The status a country or state has as an independent entity with the rights to control itself. The battle of the sovereignty of the states was a major sticking point when constructing the Articles of Confederation.

12

Articles of Confederation

The Articles of Confederation delegated most of the powers (the power to tax, to regulate trade, and to draft troops) to the individual states, but left the federal government power over war, foreign policy, and issuing money. The Articles’ weakness was that they gave the federal government so little power that it couldn’t keep the country united. The Articles’ only major success was that they settled western land claims with the Northwest Ordinance. The Articles were abandoned for the Constitution.

13

Old Northwest

Commonly known as the Northwest Territory, it consisted mostly of modern day Ohio, Indiana, Michigan, Illinois, Wisconsin, and part of Minnesota.

14

Land Ordinance of 1785

A major success of the Articles of Confederation. Provided for the orderly surveying and distribution of land belonging to the U.S.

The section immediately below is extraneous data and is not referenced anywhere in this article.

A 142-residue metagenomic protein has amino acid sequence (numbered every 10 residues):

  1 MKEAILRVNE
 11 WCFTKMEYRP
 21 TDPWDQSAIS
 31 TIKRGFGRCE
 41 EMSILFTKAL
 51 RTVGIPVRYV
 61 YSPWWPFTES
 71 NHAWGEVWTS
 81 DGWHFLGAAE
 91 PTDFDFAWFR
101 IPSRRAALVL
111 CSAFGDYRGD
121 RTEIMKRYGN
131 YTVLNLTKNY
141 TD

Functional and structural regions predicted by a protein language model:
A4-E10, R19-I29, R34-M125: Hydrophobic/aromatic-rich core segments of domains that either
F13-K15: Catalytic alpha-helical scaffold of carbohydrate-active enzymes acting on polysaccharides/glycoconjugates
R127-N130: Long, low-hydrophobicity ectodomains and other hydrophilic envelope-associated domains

15

Northwest Ordinance of 1787

A major success of the Articles of Confederation. Set up the framework of a government for the Northwest territory. The Ordinance provided that the Territory would be divided into 3 to 5 states, outlawed slavery in the Territory, and set 60,000 as the minimum population for statehood. Set the process for how new lands would be admitted the the union as full members.

16

Dey of Algiers

Ruler of the city of Algiers in modern day Libya, and one of the Barbary States that attacked American merchant ships in the Mediterranean Sea.

17

Shay's Rebellion

Occurred in the winter of 1786-7 under the Articles of Confederation. Poor, indebted landowners in Massachusetts blocked access to courts and prevented the government from arresting or repossessing the property of those in debt. The federal government was too weak to help Boston remove the rebels, a sign that the Articles of Confederation weren’t working effectively.

18

Mobocracy

In the wake of Shay’s Rebellion, many feared that the government would be at the mercy of the mobs of angry and often uneducated people.

19

Constitutional Convention